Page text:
Background: Coronavirus disease 2019 (COVID-19) can place an immense psychological strain on the infected patient. The psychological distress can linger after the initial recovery from the infection. Objective: This study aimed to evaluate the prevalence and predictors of provisional post-traumatic stress disorder (PTSD) in patients with cured COVID-2019. Methods: The baseline survey was conducted from 10 to 25 February 2020 in patients with COVID-19 in a designated hospital. Demographic and clinical characteristics were acquired, and depression and anxiety levels were assessed, using the 9-item Patient Health Questionnaire and 7-item Generalized Anxiety Disorder scale, respectively. A follow-up survey was conducted 1 month post-discharge. PTSD symptoms were measured by the Impact of Event Scale-6 (IES-6) and patients' perception of supportive care during hospitalization was investigated using a self-developed questionnaire. Results: In total, 114 patients completed both the baseline and follow-up surveys. Of these, 41 (36.0%) met the cut-off score for provisional PTSD diagnosis according to the IES-6. Female gender [odds ratio (OR) = 4.69, 95% confidence interval (CI) 1.54-14.37], educational level of high school or below (OR = 15.49, 95% CI 1.13-212.71), higher anxiety levels (OR = 1.34, 95% CI 1.12-1.61) and lower perceptions of emotional support during hospitalization (OR = 0.41, 95% CI 0.17-0.96) predicted a higher risk for provisional PTSD. Conclusions: PTSD is commonly seen in patients with COVID-19 1 month post-discharge. Female patients, and patients with lower educational levels, higher anxiety levels and lower perceptions of emotional support during hospitalization may be more likely to develop PTSD in the near future. Enhancing emotional support during hospitalization could help to prevent PTSD in patients with COVID-19.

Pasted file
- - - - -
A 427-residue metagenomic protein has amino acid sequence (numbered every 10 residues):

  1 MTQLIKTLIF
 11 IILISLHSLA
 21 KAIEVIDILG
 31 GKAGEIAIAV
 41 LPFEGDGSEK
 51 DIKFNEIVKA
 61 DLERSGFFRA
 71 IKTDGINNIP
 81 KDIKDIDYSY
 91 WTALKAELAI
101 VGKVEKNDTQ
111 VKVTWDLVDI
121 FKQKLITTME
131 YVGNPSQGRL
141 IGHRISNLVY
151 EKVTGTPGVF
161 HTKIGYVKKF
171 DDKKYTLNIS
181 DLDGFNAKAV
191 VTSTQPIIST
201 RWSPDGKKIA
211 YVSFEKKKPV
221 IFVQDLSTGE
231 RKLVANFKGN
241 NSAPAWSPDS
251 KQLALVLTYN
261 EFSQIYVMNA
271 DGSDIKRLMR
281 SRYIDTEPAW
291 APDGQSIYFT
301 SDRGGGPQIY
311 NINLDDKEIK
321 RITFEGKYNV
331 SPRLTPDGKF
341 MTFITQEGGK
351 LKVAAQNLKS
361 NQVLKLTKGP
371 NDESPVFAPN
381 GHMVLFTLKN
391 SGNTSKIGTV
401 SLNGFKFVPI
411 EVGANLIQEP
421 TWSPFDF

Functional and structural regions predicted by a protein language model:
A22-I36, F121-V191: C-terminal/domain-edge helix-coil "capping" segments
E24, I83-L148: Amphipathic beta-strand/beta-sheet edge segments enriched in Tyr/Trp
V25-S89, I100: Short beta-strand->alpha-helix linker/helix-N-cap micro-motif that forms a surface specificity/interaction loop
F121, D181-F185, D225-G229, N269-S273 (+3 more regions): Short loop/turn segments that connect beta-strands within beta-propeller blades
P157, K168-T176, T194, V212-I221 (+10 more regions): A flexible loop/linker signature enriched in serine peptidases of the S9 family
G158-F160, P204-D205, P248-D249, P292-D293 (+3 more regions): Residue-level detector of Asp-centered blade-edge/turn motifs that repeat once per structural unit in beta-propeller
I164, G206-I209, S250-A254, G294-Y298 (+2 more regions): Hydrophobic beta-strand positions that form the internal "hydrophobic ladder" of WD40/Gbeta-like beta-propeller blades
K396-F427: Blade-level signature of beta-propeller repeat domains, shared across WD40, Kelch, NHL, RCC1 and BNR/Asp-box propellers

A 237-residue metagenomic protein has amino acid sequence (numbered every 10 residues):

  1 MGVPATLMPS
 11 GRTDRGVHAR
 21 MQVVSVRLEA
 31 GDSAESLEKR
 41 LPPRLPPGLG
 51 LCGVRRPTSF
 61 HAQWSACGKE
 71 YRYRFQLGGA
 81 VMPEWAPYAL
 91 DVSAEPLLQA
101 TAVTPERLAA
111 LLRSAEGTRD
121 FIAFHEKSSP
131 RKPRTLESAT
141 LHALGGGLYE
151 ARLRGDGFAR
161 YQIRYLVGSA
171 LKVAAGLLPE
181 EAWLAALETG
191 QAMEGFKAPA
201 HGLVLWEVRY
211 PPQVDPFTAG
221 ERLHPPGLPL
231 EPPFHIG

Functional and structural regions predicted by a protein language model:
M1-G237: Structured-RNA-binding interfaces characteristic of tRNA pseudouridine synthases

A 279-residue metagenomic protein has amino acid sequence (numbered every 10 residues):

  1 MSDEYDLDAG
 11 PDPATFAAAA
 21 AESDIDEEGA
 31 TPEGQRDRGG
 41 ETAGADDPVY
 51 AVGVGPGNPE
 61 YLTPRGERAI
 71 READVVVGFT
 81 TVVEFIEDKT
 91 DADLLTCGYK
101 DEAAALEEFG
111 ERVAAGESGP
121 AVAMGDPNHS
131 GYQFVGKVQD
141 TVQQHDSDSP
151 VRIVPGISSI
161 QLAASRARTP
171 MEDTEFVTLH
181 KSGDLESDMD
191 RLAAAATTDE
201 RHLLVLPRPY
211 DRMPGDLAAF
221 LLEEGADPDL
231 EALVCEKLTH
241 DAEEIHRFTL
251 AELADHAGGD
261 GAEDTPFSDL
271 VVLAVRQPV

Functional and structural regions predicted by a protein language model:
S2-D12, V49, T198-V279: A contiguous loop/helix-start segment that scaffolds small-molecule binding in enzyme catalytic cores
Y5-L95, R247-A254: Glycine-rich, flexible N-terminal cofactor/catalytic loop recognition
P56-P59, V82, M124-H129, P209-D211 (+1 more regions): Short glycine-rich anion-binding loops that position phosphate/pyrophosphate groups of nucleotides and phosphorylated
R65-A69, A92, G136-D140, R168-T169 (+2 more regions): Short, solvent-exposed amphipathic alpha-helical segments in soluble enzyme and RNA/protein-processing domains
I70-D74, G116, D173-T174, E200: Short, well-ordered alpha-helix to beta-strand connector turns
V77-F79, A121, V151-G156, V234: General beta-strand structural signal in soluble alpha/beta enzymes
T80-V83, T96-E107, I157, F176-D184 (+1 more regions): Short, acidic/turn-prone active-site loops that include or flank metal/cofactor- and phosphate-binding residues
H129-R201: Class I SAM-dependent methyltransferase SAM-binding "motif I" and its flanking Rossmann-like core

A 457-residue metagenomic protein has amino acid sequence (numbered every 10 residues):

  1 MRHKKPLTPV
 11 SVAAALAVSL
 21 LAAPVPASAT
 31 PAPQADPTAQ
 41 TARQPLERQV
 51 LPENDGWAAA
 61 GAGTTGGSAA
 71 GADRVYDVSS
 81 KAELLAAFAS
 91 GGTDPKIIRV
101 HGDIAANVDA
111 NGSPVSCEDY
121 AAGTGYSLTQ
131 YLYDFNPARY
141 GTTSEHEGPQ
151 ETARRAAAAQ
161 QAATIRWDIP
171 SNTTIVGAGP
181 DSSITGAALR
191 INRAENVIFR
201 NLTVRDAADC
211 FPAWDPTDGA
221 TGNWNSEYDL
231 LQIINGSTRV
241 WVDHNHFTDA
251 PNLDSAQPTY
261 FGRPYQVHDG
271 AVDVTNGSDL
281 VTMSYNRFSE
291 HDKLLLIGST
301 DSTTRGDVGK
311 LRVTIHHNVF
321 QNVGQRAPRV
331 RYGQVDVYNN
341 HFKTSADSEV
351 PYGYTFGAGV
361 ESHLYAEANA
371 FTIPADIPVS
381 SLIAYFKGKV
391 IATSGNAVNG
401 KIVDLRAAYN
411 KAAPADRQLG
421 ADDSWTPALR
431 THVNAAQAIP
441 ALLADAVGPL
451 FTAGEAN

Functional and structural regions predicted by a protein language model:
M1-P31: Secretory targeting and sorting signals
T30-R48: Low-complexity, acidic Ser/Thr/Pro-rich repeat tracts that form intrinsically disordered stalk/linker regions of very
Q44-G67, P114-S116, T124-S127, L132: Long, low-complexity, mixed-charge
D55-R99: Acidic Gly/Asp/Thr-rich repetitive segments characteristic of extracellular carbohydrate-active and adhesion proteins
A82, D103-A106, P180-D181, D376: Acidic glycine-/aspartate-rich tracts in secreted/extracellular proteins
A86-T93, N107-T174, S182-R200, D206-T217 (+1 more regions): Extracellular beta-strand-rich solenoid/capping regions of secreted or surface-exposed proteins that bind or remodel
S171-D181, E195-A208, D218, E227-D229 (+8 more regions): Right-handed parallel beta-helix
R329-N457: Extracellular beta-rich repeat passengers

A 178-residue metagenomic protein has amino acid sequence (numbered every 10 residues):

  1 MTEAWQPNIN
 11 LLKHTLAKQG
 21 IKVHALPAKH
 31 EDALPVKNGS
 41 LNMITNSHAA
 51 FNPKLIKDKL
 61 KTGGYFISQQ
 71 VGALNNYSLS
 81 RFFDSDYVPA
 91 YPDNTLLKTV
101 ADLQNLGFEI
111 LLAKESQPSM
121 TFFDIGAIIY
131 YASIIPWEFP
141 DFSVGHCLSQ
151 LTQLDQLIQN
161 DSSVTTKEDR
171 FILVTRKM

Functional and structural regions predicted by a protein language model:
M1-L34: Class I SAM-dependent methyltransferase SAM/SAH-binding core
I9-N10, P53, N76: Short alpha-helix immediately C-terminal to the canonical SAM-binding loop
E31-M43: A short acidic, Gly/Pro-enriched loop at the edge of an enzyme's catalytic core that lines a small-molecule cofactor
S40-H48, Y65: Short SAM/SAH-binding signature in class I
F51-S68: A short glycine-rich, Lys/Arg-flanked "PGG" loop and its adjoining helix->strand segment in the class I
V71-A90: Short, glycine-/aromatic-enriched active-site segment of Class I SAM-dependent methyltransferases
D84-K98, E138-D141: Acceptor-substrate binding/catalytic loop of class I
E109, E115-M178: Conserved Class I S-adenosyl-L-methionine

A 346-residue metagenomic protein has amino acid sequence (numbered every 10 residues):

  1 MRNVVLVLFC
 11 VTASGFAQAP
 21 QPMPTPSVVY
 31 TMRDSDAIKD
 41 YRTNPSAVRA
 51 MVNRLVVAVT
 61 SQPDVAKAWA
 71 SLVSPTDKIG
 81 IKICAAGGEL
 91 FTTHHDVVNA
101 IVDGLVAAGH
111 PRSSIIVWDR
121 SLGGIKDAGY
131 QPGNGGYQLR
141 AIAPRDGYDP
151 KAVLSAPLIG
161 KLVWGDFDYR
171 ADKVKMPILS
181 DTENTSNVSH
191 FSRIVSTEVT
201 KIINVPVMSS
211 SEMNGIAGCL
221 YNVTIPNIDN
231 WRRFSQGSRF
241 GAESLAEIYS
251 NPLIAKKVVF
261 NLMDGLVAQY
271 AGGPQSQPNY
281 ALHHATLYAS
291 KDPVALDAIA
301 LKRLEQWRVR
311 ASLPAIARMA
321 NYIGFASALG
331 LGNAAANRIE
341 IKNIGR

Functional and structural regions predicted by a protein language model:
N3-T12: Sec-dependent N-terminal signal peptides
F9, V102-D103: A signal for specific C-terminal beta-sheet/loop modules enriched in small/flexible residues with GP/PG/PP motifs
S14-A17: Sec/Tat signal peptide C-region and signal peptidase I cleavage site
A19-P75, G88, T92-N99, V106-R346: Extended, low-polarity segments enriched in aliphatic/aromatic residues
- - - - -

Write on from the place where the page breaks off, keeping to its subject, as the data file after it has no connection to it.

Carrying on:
Antecedentes: El COVID-19 ha supuesto una inmensa carga psicológica para el paciente infectado. El malestar psicológico puede persistir aún después de la recuperación inicial de la infección.Objetivos: Este estudio tuvo como objetivo evaluar la prevalencia y los factores predictores del trastorno de estrés postraumático (TEPT) provisional en pacientes recuperados de COVID-2019.Métodos: El cuestionario inicial se realizó en pacientes con el COVID-19 desde el 10 de febrero del 2020 hasta el 25 de febrero del 2020 en un hospital designado. Se consideraron las variables demográficas y clínicas, además, se evaluaron los niveles de depresión y ansiedad mediante el cuestionario de salud del paciente de 9 elementos y el cuestionario del trastorno de ansiedad generalizada de 7 elementos, respectivamente. Un cuestionario de seguimiento fue realizado un mes después del alta. Los síntomas de TEPT fueron medidos por el Cuestionario de Eventos de Impacto 6 (IES-6 por sus siglas en ingles) y el nivel de percepción de los pacientes sobre el cuidado de soporte durante la hospitalización fue investigado utilizando un cuestionario auto-administrado.Resultados: Ciento catorce pacientes completaron tanto el cuestionario inicial como el de seguimiento. Cuarenta y un (36.0%) pacientes cumplieron con el punto de corte para el diagnóstico provisional de TEPT según el IES-6. El sexo femenino (OR = 4.69, 95% CI: 1.54-14.37), un nivel de educación secundaria o inferior (OR = 15.49, 95% CI: 1.13-212.71), niveles elevados de ansiedad (OR = 1.34, 95% CI: 1.12-1.61) y una menor percepción de soporte emocional durante la hospitalización (OR = 0.41, 95% CI: 0.17-0.96) fueron factores predictores de riesgo elevado para el desarrollo provisional de TEPT.Conclusiones: El TEPT es observado con frecuencia en pacientes con COVID-19 un mes después del alta. Las pacientes de sexo femenino, los pacientes con un nivel de educación bajo, los pacientes con un nivel elevado de ansiedad y una menor percepción de apoyo emocional durante la hospitalización podrían tener mayor probabilidad de desarrollar TEPT en el futuro cercano. El reforzamiento del apoyo emocional durante la hospitalización podría ayudar a prevenir el TEPT en pacientes con COVID-19.


Subject(s)